Unstructured data reflects the detailed interactions between subscribers within the network represented by the exchange of textual, numeric and graphical content:
- Social media posts
- Web browsing
- Media downloads and streams
- E-books and newsreader content
- App usage and interactions
Inferred data comprises the patterns of behaviour derived from observed social media activity and point-to-point movements within the network service area
- Social graph and influence graph – relationships, personal interests, attitudes, sentiments
- Location-based activity and context – retail footfall, travel dynamics, social preferences
With this wealth of data becoming accessible to operators, their attention is turning to the use of advanced data analytics in order to drive internal initiatives – such as customer loyalty programmes and service personalisation – as well as monetizing the latent value of this information with the development of new offerings for B2B markets.
Over time subscriber data with this degree of specificity and richness has the potential to become a new asset class – with a corresponding balance sheet valuation – for network operators.
How are the operators exploiting this opportunity?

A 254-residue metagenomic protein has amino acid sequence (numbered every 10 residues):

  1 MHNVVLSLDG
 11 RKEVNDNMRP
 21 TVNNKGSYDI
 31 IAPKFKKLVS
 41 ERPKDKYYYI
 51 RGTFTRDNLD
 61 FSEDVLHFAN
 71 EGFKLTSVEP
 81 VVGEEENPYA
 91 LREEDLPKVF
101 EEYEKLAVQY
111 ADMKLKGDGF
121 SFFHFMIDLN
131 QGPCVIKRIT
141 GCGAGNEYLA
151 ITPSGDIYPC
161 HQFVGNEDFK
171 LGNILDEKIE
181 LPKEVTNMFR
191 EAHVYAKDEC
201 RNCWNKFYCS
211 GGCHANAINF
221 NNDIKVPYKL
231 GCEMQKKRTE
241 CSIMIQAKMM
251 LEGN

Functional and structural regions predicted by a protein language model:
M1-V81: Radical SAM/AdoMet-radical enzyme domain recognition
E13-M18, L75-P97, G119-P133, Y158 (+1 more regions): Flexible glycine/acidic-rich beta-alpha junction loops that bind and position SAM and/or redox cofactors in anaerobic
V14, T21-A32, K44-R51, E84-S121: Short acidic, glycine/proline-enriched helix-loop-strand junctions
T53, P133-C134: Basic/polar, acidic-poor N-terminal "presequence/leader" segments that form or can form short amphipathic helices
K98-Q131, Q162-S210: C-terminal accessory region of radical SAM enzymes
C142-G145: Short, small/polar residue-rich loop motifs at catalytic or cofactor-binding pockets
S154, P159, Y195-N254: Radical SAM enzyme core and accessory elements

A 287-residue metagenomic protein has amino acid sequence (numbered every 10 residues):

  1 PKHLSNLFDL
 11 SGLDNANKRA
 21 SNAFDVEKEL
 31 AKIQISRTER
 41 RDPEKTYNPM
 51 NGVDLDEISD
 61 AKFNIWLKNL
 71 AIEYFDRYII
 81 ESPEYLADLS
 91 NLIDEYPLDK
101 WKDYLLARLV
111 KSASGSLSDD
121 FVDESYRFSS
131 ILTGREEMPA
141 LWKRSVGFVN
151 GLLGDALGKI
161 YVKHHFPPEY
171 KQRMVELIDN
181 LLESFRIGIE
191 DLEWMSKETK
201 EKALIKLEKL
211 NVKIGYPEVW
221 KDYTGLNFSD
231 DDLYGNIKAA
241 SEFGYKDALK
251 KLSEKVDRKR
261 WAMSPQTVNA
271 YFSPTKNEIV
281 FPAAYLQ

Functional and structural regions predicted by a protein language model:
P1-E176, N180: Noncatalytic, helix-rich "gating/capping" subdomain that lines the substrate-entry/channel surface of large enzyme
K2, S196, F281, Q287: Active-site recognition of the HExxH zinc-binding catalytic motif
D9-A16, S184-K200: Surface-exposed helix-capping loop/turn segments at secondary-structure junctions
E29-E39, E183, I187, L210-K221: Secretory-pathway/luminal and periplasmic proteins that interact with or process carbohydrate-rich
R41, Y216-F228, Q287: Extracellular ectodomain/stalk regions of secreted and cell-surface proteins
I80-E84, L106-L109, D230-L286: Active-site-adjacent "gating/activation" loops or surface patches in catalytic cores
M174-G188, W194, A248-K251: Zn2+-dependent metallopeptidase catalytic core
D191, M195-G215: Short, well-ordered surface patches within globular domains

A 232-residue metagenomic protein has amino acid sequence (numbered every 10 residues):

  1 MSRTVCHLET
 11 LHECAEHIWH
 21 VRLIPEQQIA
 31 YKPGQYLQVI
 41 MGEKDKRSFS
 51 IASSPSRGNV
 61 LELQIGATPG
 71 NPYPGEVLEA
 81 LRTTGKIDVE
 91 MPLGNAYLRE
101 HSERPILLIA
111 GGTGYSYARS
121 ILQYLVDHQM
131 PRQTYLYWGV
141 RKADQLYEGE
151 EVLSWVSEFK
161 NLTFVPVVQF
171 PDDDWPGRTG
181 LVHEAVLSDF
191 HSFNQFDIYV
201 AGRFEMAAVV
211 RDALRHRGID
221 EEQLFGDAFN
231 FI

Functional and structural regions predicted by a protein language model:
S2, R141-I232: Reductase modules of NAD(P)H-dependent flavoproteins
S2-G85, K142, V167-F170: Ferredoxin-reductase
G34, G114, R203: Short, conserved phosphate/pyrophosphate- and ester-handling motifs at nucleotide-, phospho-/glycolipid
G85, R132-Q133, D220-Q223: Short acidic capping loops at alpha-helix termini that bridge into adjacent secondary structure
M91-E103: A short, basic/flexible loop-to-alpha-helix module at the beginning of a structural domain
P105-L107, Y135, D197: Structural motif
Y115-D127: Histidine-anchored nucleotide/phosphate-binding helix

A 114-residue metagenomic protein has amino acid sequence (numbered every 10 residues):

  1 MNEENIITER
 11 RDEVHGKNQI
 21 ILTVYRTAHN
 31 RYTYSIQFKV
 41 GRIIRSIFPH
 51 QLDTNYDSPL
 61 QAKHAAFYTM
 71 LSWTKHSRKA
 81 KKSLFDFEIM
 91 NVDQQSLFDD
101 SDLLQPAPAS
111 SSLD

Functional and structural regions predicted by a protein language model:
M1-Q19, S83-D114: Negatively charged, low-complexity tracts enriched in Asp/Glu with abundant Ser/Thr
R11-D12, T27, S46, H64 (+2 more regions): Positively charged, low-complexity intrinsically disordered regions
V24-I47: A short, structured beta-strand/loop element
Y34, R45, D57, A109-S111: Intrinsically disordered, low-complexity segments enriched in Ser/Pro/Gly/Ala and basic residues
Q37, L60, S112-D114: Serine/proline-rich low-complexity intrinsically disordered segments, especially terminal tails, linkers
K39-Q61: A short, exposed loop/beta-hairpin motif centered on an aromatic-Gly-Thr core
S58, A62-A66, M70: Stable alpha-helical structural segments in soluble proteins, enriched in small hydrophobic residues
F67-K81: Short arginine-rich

The mobile operators with ‘smart’ capabilities such as dynamic network policy management, high performance computing and in-memory analytics are able to utilize these data assets in order to manage the customer experience in an increasingly intimate manner.
The “who, what, when and how” dimensions of marketing campaign design and management take on new levels of specificity and precision with the so-called ‘720-degree’ view of customers uniquely available to operators:
- An internal, 360-degree view of their customers i.e. what are their product and service needs? how and when and are they using the services? what stimulates greater engagement levels?
- An external, 360-degree view of how they utilize the available services in their daily lives i.e. where do they live, work and play? who are they interacting with? how and why are their services preferences shifting?